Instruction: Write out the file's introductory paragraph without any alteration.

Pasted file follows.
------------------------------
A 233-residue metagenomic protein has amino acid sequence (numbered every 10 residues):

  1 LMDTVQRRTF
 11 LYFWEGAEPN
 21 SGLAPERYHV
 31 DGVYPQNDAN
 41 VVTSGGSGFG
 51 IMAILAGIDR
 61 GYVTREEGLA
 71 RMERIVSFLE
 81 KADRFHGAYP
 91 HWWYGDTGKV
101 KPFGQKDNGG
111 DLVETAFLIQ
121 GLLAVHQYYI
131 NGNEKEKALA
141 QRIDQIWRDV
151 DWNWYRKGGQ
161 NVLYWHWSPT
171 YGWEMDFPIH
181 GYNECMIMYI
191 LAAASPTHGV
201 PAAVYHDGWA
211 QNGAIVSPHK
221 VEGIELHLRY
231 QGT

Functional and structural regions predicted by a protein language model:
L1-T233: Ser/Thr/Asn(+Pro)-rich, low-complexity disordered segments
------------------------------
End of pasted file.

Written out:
A 233-residue metagenomic protein has amino acid sequence (numbered every 10 residues):